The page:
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Business Observer Wednesday, Jul. 1, 2020 1 month ago

Onetime GM exec drives for growth in new career

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We need to get a bigger piece of the pie,’ James Gallagher says.
by: Mark Gordon Managing Editor

In the software industry, especially in the competitive world of catering to investment advisers, it helps to have an edge. James Gallagher’s edge is an escalade. And an avalanche.

Gallagher is president and CEO of Fort Myers-based Stuart Software Solutions. The five-employee company’s flagship creation is the Structured Income Planning System, SIPS Software. It’s a cloud-based subscription platform, Gallagher says, that provides financial advisers a concise planning tool to work with clients on "what if" scenarios. The software analyzes asset allocation, expected returns, taxes, inflation expectations and more.

Gallagher recently released a major upgrade of the software, including new features and better functionality, and after a decade of slow-and-steady growth is making a big marketing push for the first time. “It’s not like our product is not successful in what we do,” Gallagher says. “But we need to get a bigger piece of the pie. We want to have some leapfrog-like growth.”

Gallagher, while he’s been at SIPS, and his own wealth management business for a decade, also comes to the field with something probably no one else can claim: he spent 18 years as an executive with General Motors. He oversaw die operations and at one point oversaw thousands of engineers, where he had 14 direct reports. His team invented the Chevrolet Avalanche, refined the Cadillac Escalade and he was named GM engineer of the year for the Trailblazer/Envoy Launch.

“I saw lots of areas of the company, and I did some really cool projects,” Gallagher says. That included airbags, which, he quips, was “really entertaining. We crashed trucks into walls.”

Gallagher brings his engineering mind, and experience navigating one of Corporate America’s biggest bureaucracies, to Stuart Software. (The moniker is based on family name, including his grandfather.) He left the auto industry in 2007, in what he called the “bloodbath” of job cuts at the onset of the recession.

Gallagher and his wife, a Florida native, moved to the Fort Myers area, and he switched careers. He tinkered with the software and launched Waterstone Financial, a wealth management business, to utilize the programs. Back then, SIPS consisted of custom spreadsheets that analyzed different retirement scenarios, helping clients easily understand the outcomes of various financial investment choices, so they could feel more confident and secure. Today Waterstone has 300 to 400 clients with $100 million in assets under management.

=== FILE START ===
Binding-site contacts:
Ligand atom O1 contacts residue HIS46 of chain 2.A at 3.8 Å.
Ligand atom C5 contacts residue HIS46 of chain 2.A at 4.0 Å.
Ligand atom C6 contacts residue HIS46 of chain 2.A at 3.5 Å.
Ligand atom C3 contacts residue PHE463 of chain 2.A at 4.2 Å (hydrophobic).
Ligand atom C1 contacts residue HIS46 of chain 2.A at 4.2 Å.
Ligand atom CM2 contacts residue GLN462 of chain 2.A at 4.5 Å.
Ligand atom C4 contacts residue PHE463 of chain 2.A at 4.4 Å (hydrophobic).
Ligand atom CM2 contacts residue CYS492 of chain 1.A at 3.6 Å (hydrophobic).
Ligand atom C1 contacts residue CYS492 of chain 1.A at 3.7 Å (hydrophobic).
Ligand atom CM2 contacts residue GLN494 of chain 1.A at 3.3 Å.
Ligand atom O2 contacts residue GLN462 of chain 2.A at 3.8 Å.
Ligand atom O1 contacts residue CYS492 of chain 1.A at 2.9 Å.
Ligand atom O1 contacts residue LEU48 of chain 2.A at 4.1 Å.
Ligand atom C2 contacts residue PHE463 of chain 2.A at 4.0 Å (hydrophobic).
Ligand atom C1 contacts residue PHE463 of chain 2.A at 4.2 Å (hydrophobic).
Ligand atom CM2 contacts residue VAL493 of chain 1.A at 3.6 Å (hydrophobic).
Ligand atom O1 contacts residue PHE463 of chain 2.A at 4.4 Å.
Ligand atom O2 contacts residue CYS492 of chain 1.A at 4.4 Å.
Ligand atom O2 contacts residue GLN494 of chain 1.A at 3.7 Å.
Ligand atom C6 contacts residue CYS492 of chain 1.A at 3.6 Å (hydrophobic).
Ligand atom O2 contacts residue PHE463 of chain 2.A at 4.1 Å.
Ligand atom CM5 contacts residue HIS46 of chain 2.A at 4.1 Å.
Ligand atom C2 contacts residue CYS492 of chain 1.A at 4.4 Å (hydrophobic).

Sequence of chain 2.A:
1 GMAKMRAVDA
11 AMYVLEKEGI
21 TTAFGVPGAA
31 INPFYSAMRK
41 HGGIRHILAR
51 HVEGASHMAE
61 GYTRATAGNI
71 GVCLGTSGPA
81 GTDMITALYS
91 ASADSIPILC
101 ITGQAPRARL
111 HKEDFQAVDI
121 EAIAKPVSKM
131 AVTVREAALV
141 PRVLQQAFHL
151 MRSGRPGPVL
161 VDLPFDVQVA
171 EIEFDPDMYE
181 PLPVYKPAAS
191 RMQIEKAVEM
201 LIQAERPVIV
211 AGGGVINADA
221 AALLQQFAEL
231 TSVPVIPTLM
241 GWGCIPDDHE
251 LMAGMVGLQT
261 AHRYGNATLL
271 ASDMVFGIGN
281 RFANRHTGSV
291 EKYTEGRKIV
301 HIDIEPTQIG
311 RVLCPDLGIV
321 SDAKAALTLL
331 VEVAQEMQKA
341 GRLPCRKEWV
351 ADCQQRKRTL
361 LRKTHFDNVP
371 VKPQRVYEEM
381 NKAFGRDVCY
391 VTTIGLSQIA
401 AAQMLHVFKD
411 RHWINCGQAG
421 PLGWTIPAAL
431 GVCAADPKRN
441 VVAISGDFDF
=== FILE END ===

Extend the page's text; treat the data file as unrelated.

“You have to have a slice of the market. If you are too many things to too many people and doing too many things for everyone, you just become oatmeal.' James Gallagher, Structured Income Planning System

The software, meanwhile, was Gallagher’s answer to what he calls the four words that are the bane of any independent registered investment adviser: We’ll think about it. SIPS, he says, is based on providing a map to help clients go from that uncertainty to signing with an adviser.

“Before car makers build anything, automotive engineers run simulations to understand how a vehicle will perform under various road conditions,” he says. “It’s the same idea with retirement planning: People need to run through ‘what-if’ scenarios to understand how their plan can withstand the inevitable financial ups and downs of the markets.”

Gallagher, again leaning on his GM days, says SIPS is his big differentiator in a crowded market, a necessity to build something sustainable. “You have to have a slice of the market,” he says. “If you are too many things to too many people and doing too many things for everyone, you just become oatmeal.”

One of Gallagher shortcomings, he admits, has been marketing and going beyond word of mouth of the software’s success to gain SIPS market share. That’s a big goal for 2020, which not surprisingly, has been dented somewhat by the coronavirus pandemic. “I’m an engineer,” he says adding that he's looking forward to working with his new marketing team. 

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